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When Is Two-phase Orthodontics Beneficial – Part 1

Two phase orthodontics

Two-phase Orthodontic Treatment: Here’s one of our patient, H.C. at age 5.8 and at age 8.0, who still visits us from out-of-state.  She was first diagnosed with a posterior cross-bite along with facial asymmetry. She underwent early phase orthodontics with us to correct her cross-bite and establish symmetrical facial growth.  Upper and lower left pictures are BEFORE treatment, upper and lower right pictures are AFTER treatment.

Unilateral Lingual Crossbite with Mandibular Shift

Early orthodontic treatment, commonly referred to as Phase I treatment, is sometimes indicated on growing children when certain problems exist at a young age. One of the most common malocclusions that warrant Phase I treatment is the posterior cross-bite with mandibular shift.  This kind of cross-bite is the most frequent (about 50% of all cross-bites).  It will show a midline shift between the upper and lower incisors, a bilateral constriction of the upper arch, does not self-correct, and most importantly demonstrates moderate degrees of facial asymmetry.  Left untreated, not only does the cross-bite affect the amount of space available to the developing teeth, but also a worsening of the facial asymmetry ensues.

On my patient above, she already shows this facial asymmetry at age 5.  You can see on the facial picture that her chin is deviated to the right when her teeth are in their biting position.  When her teeth come together, the cross-bite is guiding her lower jaw to the right, and hence, promoting asymmetrical growth of her mandible.  Left untreated, these patients usually require surgery of the jaws to correct their dental and facial appearance as an adult.  When diagnosed and treated early, orthodontist can eliminate the shift of the mandible by widening the palate.  This is accomplished with the help of a palatal expander along with limited braces.  The bony plates that form the palate and upper jaw structures are not fused yet, and therefore, very moldable at a young age. This allows us to widen the palatal transverse dimension.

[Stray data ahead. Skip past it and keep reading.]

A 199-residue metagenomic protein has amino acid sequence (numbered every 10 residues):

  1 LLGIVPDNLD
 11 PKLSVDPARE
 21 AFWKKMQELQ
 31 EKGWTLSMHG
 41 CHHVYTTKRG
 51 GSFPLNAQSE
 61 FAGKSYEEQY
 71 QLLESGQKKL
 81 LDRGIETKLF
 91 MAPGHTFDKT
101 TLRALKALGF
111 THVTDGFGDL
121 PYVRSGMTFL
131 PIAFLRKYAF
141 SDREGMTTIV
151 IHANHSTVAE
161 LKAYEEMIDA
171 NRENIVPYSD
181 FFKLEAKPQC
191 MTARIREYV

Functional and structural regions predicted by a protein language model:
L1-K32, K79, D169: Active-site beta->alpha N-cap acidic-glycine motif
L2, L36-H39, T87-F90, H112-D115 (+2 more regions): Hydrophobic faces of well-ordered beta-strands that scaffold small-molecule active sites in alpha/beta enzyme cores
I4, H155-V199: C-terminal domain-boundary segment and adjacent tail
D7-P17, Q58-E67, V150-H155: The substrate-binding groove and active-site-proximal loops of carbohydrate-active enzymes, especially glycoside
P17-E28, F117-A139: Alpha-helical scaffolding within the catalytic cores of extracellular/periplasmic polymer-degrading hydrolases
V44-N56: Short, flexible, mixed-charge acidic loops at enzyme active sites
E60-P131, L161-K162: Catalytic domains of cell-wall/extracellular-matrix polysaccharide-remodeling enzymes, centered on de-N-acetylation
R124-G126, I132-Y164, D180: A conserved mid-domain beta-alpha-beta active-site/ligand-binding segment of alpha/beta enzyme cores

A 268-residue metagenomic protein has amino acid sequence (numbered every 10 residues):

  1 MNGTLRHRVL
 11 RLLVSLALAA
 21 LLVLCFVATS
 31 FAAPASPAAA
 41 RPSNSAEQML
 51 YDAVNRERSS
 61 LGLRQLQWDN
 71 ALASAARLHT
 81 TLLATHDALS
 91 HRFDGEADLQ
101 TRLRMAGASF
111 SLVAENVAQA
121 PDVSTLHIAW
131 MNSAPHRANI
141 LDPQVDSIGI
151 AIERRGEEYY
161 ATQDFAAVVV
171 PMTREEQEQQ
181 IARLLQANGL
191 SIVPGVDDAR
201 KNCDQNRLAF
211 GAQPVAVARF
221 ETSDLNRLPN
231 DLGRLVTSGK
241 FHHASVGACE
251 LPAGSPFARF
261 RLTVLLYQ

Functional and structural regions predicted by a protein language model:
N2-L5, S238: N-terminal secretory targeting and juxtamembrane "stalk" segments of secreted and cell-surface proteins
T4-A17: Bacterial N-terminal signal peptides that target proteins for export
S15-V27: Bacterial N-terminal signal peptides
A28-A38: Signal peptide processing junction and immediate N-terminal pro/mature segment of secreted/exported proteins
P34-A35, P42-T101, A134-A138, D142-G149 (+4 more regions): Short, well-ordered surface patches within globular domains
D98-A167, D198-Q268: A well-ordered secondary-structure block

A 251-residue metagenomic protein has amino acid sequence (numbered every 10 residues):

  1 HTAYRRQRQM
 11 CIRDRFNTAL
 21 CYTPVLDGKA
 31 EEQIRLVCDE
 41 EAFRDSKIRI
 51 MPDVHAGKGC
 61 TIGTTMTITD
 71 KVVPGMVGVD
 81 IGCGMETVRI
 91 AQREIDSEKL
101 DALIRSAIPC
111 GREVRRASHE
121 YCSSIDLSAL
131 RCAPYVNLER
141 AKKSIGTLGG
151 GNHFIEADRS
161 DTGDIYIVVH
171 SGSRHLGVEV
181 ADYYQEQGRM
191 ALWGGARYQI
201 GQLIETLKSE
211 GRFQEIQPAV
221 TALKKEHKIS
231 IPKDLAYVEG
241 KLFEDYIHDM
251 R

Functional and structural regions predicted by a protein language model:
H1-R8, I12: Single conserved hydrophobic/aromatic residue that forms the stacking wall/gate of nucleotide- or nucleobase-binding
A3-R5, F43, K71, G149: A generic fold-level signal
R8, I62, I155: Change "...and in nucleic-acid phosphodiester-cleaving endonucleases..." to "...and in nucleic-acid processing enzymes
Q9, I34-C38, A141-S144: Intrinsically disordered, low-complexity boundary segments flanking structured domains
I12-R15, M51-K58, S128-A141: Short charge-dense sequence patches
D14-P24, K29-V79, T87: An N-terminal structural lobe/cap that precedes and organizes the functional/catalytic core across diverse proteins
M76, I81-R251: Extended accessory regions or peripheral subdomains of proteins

Phase I usually takes about 18 months in length and we typically start at the earliest age that our child-patients can tolerate.  Most children do very well between the ages of 5 and 7.  As you can see from the above pictures, our lovely patient treated out very nicely.   We were able to expand her palate, eliminate the cross-bite and establish facial symmetry and growth.  At completion of this phase, most of the difficult problems have been solved, and now we are just waiting on the remaining permanent teeth to erupt within the next few years.  These new teeth will erupt in the new upper jaw width that we have established.  At one point in the future, she will need a second detailing phase to complete her harmonious occlusion and alignment.  This 2nd phase is 12-18 months in duration and is usually needed to ensure the proper inter-digitation of their teeth.  Overall, an early orthodontic phase allows for the most important problems to be corrected at an age where it responds the best.  When done successfully, surgical intervention may be avoided.

Dr. Surillo
Diplomate, American Board of Orthodontics
Children’s Braces & Dentistry